Montag, 30. November 2009


Of course, "Peaches" was not her real name. But somehow no one ever called her by her real name, and I am not even sure anyone would recall it. She was kind of sweet and fresh and - well, juicy. Of course in an absolutely politically correct way, no double entendre or anything. Even after long days at the office she gave the impression of life and joy and nice surprises.

Unfortunately, there is a rule against this kind of people. Office gossip did its work. Peaches dressed too bright, laughed too loud, was too friendly to some and too honest to others. Of course everyone smiled at her and said nice things when she was around. For Peaches would help you with whatever problem was at hand. She would look after your kids or pets, go grocery shopping for you if you were ill or busy and listen to your problems. But as soon as she was gone, they would start complaining. She was not like the others, and the others knew it.

I mostly kept to myself. I had known Peaches ever since she started working here, and I genuinely liked her. Of course, I probably wouldn't have worn the same colours or the same short skirts, but with her it seemed okay. It was simply who Peaches was.

At some time, however, Peaches became aware of the stories that had started circulating. She became quiet and thoughtful, and from time to time she would glance around the cafeteria as if she wanted to find out who had started these rumours.

Summer went by, and autumn started tinting the world. Peaches and I often took the same train home, and it always was a pleasant walk to the station. Sometimes we would talk, sometimes there would be silence. That special day, the sun was shining, but you could taste autumn in the air - old leaves and wet earth and small beasts dying in the undergrowth. Peaches was silent, and I kept going over my shopping list. My family has lots of birthdays in October and November.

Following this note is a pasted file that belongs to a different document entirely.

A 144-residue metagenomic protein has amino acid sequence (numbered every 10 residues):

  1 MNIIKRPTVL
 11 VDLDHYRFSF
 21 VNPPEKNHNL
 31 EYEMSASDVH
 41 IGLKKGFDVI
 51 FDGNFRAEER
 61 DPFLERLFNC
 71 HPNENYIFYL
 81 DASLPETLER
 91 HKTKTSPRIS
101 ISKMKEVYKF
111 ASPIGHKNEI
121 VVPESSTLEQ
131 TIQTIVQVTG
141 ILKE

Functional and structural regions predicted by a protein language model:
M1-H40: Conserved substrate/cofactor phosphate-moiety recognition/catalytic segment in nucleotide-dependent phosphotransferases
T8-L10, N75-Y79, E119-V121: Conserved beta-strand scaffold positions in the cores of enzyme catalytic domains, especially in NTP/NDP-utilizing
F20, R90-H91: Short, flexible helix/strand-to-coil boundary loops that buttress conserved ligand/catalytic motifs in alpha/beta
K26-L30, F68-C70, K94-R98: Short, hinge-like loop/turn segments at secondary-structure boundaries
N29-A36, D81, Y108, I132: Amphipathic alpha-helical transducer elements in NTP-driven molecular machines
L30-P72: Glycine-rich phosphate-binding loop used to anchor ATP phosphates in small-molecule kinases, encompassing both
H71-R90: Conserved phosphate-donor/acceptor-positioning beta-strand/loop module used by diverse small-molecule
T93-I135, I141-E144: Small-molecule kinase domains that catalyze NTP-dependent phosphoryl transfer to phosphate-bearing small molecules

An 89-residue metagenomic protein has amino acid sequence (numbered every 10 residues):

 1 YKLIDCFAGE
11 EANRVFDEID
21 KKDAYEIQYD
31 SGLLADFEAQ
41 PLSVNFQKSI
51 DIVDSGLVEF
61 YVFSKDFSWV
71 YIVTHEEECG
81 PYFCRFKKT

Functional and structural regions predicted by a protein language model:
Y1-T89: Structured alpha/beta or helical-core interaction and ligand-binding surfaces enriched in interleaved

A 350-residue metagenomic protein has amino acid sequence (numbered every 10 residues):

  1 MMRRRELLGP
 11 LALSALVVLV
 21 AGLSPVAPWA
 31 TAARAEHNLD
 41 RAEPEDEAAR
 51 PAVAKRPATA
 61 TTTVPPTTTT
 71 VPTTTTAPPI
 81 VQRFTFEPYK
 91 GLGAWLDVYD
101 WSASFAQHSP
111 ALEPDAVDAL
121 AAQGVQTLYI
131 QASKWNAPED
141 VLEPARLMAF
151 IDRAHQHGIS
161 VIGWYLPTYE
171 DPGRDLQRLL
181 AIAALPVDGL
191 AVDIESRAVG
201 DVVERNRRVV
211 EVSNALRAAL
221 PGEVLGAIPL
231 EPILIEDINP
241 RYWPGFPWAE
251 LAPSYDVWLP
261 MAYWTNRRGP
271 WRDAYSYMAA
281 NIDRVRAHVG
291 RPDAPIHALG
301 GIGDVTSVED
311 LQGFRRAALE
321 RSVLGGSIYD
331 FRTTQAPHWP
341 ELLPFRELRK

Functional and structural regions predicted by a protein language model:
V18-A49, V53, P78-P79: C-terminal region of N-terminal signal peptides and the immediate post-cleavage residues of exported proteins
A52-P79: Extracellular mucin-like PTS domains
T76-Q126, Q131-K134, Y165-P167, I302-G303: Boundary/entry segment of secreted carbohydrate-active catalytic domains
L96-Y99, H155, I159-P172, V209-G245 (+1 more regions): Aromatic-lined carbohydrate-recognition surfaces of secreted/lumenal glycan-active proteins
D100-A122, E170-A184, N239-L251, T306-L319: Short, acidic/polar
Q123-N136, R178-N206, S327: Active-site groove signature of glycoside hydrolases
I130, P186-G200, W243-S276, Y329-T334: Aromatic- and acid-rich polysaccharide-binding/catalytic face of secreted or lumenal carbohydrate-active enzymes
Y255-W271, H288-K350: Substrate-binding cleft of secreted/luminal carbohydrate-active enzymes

As usual, our train was late. We stood at the edge of the platform to avoid the clouds of cigarette smoke the other commuters produced. We could hear the wind rustling the yellowing leaves. The station was the frontier between civilizaton and the woods. Honestly, I am more of a city girl. I don't like mud and bugs and getting soaked in the rain. But I like having the sun on my face just as much as the next girl.

"What do you think goes on in those people's heads?"

And of course I had an idea what she was talking about, but I didn't say a thing. Sometimes the best thing you can do is stay out of it.

"You know, I am so fed up with everything. I don't know why I keep doing these things, and when everything's done it still isn't good enough for them." Peaches paused for a moment. She seemed deep in thought.

I got a feeling something was about to go horribly wrong. This feeling in your stomach when you're riding the roller coaster, and you've had this dream last night about a crash and people dying and everything... I turned around just in time to see her go.

Her green and brown coat was too bright for a respectable office person - or that's what the others had said - and her red and yellow curls had resisted all attempts at a reasonable hairdo. Her steps were determined, not too fast. She walked along the platform until she reached the end of it, and then she stepped down and disappeared into the woods. The colourful clothes hid her perfectly in the autumn sun light.

Right that moment my train pulled up to the platform. I stepped inside. What else was there to do? I never saw Peaches again.


slommler hat gesagt…

Oh my! Poignant and wonderful! I loved this story! I so want to know more!!!!!

Judy hat gesagt…

The imagination runs wild wondering if Peaches fits in better at her next destination...